Trustworthy and high integrity people are key. I fired someone on a harassment claim. Business took a toll of four months. We shall always do what is right in the long term. These are moments of truth. Employees of your company see that the moments of truth as they happen. It is tempting to give a written warning and let a key employee slide despite his the wrong deed. Sacrificing values for commercials is not the right thing. Values-centric and exceptional organisation is the key. Always err on the side f taking long term decision for the company.
Learnings from fundraising
We have gone through three angel rounds and 2 PE rounds.
1) Fundraising is a continuous process. You can’t go off the circuit. Keep networking.
In VCCIRCLE 2014 Summit, I met the head of KKR India. He got no relevance in investing in our range. They invest in much higher sizes. Later he quit his business and started a small fund and he is the one who led the 100 crore round that we raised.
2) Terms of fundraising are extremely important.
I mean the terms beyond funds. Valuation can’t be just the most important one. Look at liquidation and anti-dilution terms. Do research and get a overall comprehensive package. Get the smartest lawyer to negotiate overall. You can’t overinvest on an exceptional lawyer. He makes a huge difference in key negotiations. During series C and after, I had this great lawyer I trust. He charges high but I can trust him. As a startup we try to optimize funds, but we shouldn’t do it while hiring a good lawyer.
3) Valuation difference of small size has no difference.
Investors coming in is like a marriage. There are good days and there are bad days. It is very important to focus on chemistry than 5-10% of higher valuation. Pie is what matters esp. when the pie is very large. Massive impact comes from the fun in growth, high quality investors with good partners and the recommendations you get are the key.
4) Always err on the side of taking more money than needed.
“Never say no to money” is what we founders believe. I have seen founders refusing cash infusion and then they regret later.
Q) Are there any exits?
Angels had exited but PEs continued to exist. I haven’t done the conventional angel funding.
I had three rules when it comes to angel funding.
1) I should know the angel.
2) They shall trust me blindly.
3) Amount they invest got to be less than 1% of their net worth.
All my angels have been good friends from colleges. I told them it would be risky. I gave them option to stay. But they followed my recommendation to exit once we got series funding. They are real angels. Many a times this gets tricky. Some investors want you to clean up the cap table. They only want Investors, founders and management team in the cap table. Otherwise, anyone can stop the show. I had the luxury due to professional network. I got some great advice. Initially I looked at crowd funding at 20 people and five lakhs to raise a crore. Then I got a great advice from a mentor from TiE Hyderabad that having fewer shareholders is always better. I listened to that advice and limited my shareholders to only six.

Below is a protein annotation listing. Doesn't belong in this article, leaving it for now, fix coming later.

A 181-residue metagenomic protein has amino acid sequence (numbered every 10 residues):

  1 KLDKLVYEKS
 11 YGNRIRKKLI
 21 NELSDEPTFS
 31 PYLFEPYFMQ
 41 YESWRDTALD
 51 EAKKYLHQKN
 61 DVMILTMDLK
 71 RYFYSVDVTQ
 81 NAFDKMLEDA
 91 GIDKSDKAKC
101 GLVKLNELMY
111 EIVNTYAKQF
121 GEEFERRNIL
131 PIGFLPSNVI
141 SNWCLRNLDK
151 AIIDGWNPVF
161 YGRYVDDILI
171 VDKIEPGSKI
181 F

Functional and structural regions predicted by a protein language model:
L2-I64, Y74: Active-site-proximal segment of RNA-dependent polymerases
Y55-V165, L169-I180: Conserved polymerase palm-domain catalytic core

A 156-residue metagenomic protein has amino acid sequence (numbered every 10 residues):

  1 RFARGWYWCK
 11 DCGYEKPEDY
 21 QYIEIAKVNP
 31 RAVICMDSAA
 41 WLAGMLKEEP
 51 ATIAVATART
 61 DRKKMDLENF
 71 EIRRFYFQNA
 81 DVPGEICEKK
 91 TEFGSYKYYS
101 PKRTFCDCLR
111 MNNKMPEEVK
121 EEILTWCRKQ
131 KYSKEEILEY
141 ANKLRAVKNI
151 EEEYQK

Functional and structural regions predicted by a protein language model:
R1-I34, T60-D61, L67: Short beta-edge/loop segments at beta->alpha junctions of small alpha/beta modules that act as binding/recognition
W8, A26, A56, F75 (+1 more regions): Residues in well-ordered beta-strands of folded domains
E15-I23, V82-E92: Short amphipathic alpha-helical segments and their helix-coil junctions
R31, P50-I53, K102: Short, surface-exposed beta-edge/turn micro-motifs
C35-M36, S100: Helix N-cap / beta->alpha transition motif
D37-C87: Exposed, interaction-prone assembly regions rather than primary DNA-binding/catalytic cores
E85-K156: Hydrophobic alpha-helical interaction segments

Q) How did you work through initial three years without having a doctor on the role?
We took a white paper approach. We took a bit of expedition from Jalandhar to Delhi with six guests. We got good advisors on clinics advisory board of eminent nephrologists. Once Dr. Brain joined, we are all good.
Q) Of the four ideas, the one you picked clicked. What are the regrets in first two years?
We are three and it helped us to pull ourselves together. There will be always things you want to do differently. In angel fundraising, I have diluted close to 40%. There was noone to advise. Regrets are around optimization. We were lucky with the year after year growth. 50% of our success is tied to luck.
Q) The goal is 300 centres in 5 countries. Which countries do you choose?
We look at private hospitals. We explore countries in southeast asia, middle east and Africa. Based on the baby step approach, we position ourselves in southeast Asia first. We look at the population of countries that will lead this to massive opportunity. Oil prices have fallen and middle east wants more affordable health care.
One third of patients get cross infected. It is zero in Nefroplus.
Q) How about your partnership with hospitals?
We are like Nike showroom inside a mall. We take over that designated space and we establish inside a hospital with our own branding. MAX hospitals didn’t want us to display our brand and hoarding in their facility. Then once they know the value of our work, we started promoting our brand at Max’s other hospitals. Sometimes you have to lose the battle to win the war.
Q) Funding from US entities?
I raised funds from overseas companies with indian offices.
Q) How about your pricing strategy?
Price it at 20-25% lower than big hospital. Staff inflation of 8% is a real concern. Inflation of consumables too. We are not the lowest cost private entity in the city. Our fully loaded cost is less as patients otherwise you may go to acute and painful environment such as ICU.
Q) Fee reimbursement in India?
Andhra Pradesh pays a small amount and guests pay zero. Health is a state subject in India and not at the national level.
Q) Dialysis is inter-disciplinary desease. How do you manage the diet?
Diet is the most under served. We have central diet nutrition team in Hyderabad. We use technology. Our cost is 10% of the cost of dialysis costs say in USA. Renal care with indian diet is what we provide even to outsiders as an open source.
Q) Growing from 100 to 300 centres! Do you want to diversify now?
My investors say you are a “distributed Healthcare delivery platform just happened to be in dialysis. Can’t you expand into other specialities?” We don’t want to move away from the core of dialysis. Even our caption says dialysis made easy.
Q) Are you looking at offering mentorship and investments?
I don’t have time to spend in formal basis. I do mentor 7 founders offline. There is no formal structure and I like that path. I don’t like to get distracted from the core business.
Q) Business secret?
Culture. People. We are confident in releasing diet plans by doing open sourcing.
Q) What is that law firm?
Amarch and Mangaldas
Q) How about your technology?
We used the technology to find the flow rate and hardness of water that are key in dialysis. Using the CCTV cameras we can figure the number of dialysis processes that happen. We could stop leakages with the help of cameras. We improved this by logging the odometer or machine run information. We leveraged the technology only in red flag centers as is costly.